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Britney Spears' dad will exit conservatorship, but not yet
LOS ANGELES — Britney Spears' father said in a court filing Thursday that he is planning to step down from the conservatorship that has controlled her life and money for 13 years, but his departure is not imminent.
James Spears filed legal documents saying that while there are no grounds for his removal, he will step down after several lingering issues are resolved. The document gives no timetable for his resignation.
"Mr. Spears continues to serve dutifully, and he should not be suspended or removed, and certainly not based on false allegations," the filing said. "Mr. Spears is willing to step down when the time is right, but the transition needs to be orderly and include a resolution of matters pending before the Court."
Those matters include the next judicial review of the pop singer's finances, which has been delayed by months of public and legal wrangling over James' Spears role and the legitimacy of the conservatorship by Britney Spears and, in recent weeks, her new attorney.
The documents say that James Spears has been "the unremitting target of unjustified attacks" but "he does not believe that a public battle with his daughter over his continuing service as her conservator would be in her best interests."
The filing says James Spears will fight the petition to force him out, but will work with the court and Britney Spears' attorney Matthew Rosengart on the next phases.
"We are pleased that Mr. Spears and his lawyer have today conceded in a filing that he must be removed," Rosengart said in a statement. "It is vindication for Britney."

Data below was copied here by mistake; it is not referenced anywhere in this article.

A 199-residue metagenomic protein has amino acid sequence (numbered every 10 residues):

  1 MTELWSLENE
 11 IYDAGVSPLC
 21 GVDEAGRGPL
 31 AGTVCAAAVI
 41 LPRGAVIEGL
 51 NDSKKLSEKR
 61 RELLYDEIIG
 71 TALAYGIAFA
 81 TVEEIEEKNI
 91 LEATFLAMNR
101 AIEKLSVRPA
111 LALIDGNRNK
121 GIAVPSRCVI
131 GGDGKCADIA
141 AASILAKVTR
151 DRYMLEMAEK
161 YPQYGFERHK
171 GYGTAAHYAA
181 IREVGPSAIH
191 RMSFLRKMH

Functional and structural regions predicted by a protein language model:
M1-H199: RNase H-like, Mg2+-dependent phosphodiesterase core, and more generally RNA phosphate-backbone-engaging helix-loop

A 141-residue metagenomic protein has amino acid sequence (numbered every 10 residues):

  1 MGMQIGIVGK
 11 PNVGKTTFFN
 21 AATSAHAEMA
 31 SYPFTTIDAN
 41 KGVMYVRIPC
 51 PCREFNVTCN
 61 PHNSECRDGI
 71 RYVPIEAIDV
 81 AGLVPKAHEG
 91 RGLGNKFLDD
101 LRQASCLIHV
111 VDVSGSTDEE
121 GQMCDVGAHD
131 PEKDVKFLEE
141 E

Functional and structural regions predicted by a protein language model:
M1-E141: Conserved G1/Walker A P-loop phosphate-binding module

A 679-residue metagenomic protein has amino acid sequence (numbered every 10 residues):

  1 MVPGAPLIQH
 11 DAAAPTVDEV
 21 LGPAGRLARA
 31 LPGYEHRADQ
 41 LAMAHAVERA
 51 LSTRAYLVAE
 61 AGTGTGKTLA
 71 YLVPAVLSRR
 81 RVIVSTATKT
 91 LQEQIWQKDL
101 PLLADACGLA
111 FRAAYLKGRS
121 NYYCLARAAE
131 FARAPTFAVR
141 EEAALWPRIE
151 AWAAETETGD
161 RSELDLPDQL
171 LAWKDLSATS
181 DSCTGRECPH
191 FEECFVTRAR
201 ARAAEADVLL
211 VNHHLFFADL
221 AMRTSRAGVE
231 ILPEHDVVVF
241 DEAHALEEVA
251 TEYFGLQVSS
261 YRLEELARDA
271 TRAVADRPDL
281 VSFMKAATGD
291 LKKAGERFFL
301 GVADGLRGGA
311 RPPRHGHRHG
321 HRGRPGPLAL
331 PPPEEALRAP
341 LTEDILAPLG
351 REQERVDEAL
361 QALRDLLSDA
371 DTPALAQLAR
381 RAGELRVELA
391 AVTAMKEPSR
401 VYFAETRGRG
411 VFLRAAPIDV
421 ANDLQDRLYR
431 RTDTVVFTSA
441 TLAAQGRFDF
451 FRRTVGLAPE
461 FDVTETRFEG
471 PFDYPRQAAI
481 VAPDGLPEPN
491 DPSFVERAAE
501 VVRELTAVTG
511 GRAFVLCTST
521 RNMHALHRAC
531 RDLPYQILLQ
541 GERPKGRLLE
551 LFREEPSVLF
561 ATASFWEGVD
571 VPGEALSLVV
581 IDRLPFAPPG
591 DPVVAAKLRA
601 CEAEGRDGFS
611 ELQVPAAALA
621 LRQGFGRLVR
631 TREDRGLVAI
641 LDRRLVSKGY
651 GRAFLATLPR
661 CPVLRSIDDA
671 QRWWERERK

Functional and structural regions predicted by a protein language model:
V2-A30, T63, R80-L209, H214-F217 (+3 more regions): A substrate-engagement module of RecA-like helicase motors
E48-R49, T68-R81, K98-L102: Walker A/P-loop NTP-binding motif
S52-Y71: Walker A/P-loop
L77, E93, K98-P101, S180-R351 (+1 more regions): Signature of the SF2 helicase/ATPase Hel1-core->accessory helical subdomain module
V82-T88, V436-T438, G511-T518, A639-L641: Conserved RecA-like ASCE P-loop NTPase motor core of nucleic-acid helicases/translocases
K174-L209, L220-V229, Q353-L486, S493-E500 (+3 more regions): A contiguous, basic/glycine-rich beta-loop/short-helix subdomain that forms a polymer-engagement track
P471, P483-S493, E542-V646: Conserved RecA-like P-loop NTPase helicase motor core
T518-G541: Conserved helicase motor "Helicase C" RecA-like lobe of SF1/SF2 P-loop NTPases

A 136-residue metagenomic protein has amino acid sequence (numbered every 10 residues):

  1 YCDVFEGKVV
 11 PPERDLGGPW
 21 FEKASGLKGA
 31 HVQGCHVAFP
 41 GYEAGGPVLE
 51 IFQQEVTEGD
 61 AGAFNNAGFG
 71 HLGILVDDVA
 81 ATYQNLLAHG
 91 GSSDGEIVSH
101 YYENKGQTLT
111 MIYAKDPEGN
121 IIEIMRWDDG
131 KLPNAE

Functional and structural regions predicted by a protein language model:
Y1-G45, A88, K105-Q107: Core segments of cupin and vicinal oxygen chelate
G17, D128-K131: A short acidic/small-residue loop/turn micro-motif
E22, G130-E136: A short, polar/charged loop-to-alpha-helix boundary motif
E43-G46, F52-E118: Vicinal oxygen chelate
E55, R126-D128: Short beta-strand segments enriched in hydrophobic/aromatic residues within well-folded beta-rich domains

Spears said he was working on a plan to give up his role from before his daughter hired Rosengart last month.
For most of the existence of the conservatorship, which was established in 2008, James Spears oversaw his daughter's personal affairs and money. In 2019, he stepped down as the so-called conservator of her person, and maintained control of her finances.
He was nevertheless the target of much of his daughter's ire in a pair of speeches before the court in June and July, in which she called the conservatorship "abusive." Spears in her June remarks said she had been required to use an intrauterine device for birth control, take medications against her will and prevented from getting married, having another child or even riding in her boyfriend's car unsupervised.
"This conservatorship is doing me way more harm than good," the 39-year-old Spears said at the time. "I deserve to have a life."
James Spears was fighting to remain in control in court filings as recently as last week. He said the allegations in his daughter's testimony are "untested," need investigation, and involve issues that have long been out of his control.
He suggested that Jodi Montgomery, who took over for him as conservator of Britney Spears' personal affairs, deserved scrutiny if her allegations were accurate.
Rosengart said that while he welcomed the new move, he will not take the pressure of James Spears, who should not wait to step down.
"We look forward to continuing our vigorous investigation into the conduct of Mr. Spears, and others, over the past 13 years, while he reaped millions of dollars from his daughter's estate, and I look forward to taking Mr. Spears's sworn deposition in the near future," Rosengart's statement said. "In the interim, rather than making false accusations and taking cheap shots at his own daughter, Mr. Spears should remain silent and step aside immediately."